Instagram Envy

Listen to this blog with music here.

I was late to Instagram and I still don’t post all that often. I use it mostly to watch what other people do. Building and remodeling and designing, planting and pruning and cooking.

I’m a little bit envious until I remember that my personal interest in the domestic arts has been on the wane for years. I don’t plan to begin any of these projects but still, I’m fascinated. A little voice says, I might like to have a wall like that.  Another voice says, too much work, but hey here’s one on Instagram and isn’t it fine? And that chicken pot pie.  Those hydrangeas. That charming old house for sale, cheap. Some of this and some of that which I get to see without doing any of it.

I’m presently following entertainers I like and deep thinkers and silly people and all kinds of home-related posts. Here are some I check often. Nigella Lawson. This Old House. All things San Francisco. All things New England. All Southern cooks, and weather everywhere.

But my current Instagram obsession is Elizabeth’s Humble House. She’s a talented photographer and designer and it shows in all her posts, no matter how brief, which are accompanied by photos taken inside a cottage she and her husband are restoring.

Look at that wood stove.  





The floor she painted by hand.

Now I have to go over there and see if she’s posted anything new today.

Photos: Elizabeth Maxson

Music: Nat King Cole Trio “Penthouse Serenade”




Food Network Changes

I’m not so fond of Food Network’s new direction.  The other day I sat down to watch a cake decorating show, but this one turned into a show about engineering. Could the bakers/designers duplicate (in cake) a favorite car?   On the next show, they built a replica of a DJ’s sound board.    

I like the cooking process so much that I’ll watch enthralled while someone makes a sandwich, but I don’t want to watch cooks building structures out of food.

Food Network used to be a comforting, homey background that could be left on in a room while I did other things.  When a recipe caught my eye, I’d  stop and watch.   Then a couple of DVRs came into my life and now I tape all the shows I really want to see and I notice I’m taping fewer from Food Network. 

Some of their changes are interesting, but the new shows that involve odd/bizarre  foods or non-foods lose me immediately.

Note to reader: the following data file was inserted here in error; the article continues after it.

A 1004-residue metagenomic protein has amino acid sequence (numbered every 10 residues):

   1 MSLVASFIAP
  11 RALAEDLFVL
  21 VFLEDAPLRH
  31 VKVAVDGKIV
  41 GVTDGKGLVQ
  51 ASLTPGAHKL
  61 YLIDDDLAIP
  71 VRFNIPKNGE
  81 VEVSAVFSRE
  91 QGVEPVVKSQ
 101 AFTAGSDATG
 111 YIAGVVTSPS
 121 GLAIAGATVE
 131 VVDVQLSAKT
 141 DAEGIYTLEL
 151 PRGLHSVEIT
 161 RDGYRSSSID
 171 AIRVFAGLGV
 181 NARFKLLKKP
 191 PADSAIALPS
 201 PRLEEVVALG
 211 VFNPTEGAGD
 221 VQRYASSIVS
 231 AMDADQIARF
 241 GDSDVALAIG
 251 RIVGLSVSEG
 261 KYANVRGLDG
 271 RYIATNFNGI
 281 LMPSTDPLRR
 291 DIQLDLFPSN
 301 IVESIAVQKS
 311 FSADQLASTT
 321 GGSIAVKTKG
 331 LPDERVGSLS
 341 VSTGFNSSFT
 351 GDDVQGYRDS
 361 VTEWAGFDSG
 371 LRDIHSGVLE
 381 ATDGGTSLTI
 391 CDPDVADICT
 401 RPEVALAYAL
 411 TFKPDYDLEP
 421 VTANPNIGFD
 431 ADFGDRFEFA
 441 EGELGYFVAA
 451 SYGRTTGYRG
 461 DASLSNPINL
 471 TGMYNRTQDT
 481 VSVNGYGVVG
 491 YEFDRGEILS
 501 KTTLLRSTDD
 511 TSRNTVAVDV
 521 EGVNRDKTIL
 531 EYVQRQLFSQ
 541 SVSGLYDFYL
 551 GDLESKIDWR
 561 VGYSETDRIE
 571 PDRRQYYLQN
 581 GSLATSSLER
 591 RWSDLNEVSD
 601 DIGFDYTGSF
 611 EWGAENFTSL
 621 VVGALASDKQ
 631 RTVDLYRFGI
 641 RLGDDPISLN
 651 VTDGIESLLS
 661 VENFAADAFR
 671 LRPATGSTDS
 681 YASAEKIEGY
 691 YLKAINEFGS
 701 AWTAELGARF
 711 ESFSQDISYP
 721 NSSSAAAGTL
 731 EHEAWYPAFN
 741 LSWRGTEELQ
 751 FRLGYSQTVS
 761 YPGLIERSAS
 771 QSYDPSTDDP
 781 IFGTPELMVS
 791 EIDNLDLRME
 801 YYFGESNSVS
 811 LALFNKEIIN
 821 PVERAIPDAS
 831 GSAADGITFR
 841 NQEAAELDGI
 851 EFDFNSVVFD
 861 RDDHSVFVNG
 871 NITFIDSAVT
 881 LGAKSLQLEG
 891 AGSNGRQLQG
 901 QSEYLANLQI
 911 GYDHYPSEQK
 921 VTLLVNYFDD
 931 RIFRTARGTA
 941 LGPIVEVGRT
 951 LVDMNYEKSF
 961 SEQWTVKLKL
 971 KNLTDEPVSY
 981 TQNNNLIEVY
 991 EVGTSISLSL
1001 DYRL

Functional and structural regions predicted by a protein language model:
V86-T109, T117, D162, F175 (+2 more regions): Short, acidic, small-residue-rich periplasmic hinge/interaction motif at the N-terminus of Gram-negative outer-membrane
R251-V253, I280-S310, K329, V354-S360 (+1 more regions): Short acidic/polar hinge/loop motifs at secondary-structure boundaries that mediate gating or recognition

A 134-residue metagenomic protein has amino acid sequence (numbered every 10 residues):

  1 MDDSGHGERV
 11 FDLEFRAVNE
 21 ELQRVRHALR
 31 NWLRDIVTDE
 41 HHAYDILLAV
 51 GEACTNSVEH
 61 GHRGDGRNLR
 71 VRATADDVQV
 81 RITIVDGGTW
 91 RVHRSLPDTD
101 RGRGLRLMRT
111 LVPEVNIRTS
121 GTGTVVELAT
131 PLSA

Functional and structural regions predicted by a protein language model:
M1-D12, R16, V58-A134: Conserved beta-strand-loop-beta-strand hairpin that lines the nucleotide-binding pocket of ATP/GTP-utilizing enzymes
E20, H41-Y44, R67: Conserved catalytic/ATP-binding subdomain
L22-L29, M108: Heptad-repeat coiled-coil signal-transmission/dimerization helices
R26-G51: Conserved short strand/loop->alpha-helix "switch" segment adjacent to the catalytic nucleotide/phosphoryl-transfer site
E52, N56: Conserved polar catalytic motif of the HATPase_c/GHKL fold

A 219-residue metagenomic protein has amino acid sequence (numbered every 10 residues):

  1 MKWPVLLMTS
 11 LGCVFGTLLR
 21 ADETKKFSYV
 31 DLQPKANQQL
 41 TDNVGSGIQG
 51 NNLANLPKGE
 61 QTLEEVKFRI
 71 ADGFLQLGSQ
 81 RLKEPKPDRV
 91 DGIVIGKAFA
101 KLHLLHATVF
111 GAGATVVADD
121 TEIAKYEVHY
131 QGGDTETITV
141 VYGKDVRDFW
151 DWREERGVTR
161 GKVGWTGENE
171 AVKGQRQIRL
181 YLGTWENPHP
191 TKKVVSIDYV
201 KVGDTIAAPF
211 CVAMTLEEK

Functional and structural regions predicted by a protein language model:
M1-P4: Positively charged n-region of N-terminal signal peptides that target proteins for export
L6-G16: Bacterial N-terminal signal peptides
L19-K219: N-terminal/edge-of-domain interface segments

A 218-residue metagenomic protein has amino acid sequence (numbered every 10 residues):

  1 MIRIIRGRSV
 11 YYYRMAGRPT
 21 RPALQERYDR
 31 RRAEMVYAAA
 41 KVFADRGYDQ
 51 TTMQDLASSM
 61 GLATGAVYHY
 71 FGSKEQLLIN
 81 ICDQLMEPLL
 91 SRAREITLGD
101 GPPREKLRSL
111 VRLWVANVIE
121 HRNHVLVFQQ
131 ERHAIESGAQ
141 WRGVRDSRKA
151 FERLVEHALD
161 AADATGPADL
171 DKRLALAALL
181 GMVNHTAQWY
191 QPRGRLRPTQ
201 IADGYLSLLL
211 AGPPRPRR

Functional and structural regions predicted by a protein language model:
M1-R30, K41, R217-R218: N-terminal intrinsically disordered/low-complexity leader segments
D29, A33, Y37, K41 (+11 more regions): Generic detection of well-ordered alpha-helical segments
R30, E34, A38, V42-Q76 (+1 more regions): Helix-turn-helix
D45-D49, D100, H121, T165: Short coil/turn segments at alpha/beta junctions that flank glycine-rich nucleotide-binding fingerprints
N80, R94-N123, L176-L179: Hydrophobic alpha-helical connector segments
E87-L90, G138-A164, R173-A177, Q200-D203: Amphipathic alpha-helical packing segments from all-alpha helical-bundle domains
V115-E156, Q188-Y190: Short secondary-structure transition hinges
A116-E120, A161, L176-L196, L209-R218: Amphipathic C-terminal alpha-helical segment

The last time I sat down with a cup of coffee to visit with Food Network in real time, there were competitions going on for most of the day. I’m not an Iron Chef fan.  I’m also not a fan of any of the shows where cooks work against the clock, get critiqued and then eliminated.  The shows where  Food Network chooses their own “new stars?”  I’d rather be left out of those decisions.  Cooking as a sport doesn’t grab me.

I like shows where the dishes are named and then prepared and then tasted and the host is personable.  Favorites are Ina Garten (Barefoot Contessa) and Paula Deen (when she cooks – not when she hosts parties) Nigella Lawson (all of her shows so far) and a few others where the love of food and the cooking of food are stressed.   Emeril is now cut back, Bobby Flay spends more time with food “challenges” and where’s Mario?  Food preparation is giving way to food-as-adventure and competitions and chefs serving as travel hosts.  

Dear Food Network, here’s what I like best:  Cooking.  

Ó Anita Garner 2009

TV Shows That Feel Like Home

Ever take a walk at dusk and look into lighted windows?   From the outside looking in, things seem warm and cozy. That’s the feeling I look for in a favorite TV show.  Not a particular house, but that feeling.  My favorite shows all have that in common.  

Favorite shows from the past took place (present-tense on many of these because they’re available on dvd anytime we want to re-watch) within a set that became as familiar as my house. Those of us who watched The Waltons every week feel we know every nook and cranny of that two-story farmhouse  – and the outbuildings as well.

Little House had not only the iconic cabin, but an entire town built from the minutiae in Laura Ingalls Wilder’s books and the imagination of Michael Landon and his co-creators.

A favorite Britcom, As Time Goes By, features a flat in London that feels like a place where I can stop by for tea and gossip. 

Food Network shows take us into some of our favorite kitchens.  True, many are sets built to simulate a home environment, but some actually take place in the homes of the cooks – Nigella Lawson in one of her London kitchens, Paula Deen in her home in Savannah, and Jamie Oliver from his country farm.

On Friends, the apartment is crucial to the show.   Ditto Sex And The City. Which fan of Frasier hasn’t memorized the placement of each and every furnishing and accessory?

But home isn’t only a place.  It’s also a feeling.  Mash  took place in wartime Korea in unfamiliar settings, yet because of the characters’ need to rely on each other, somehow it felt like an odd out-of-time-and-space home every week.

More than one show that generates warmth and a home-style feel took place in a bar.  Cheers comes to mind, but  there have been many others.

I’m looking for some new favorites, shows that feel like home because the characters seem to belong there – or belong to each other.  Any suggestions?

Ó Anita Garner 2008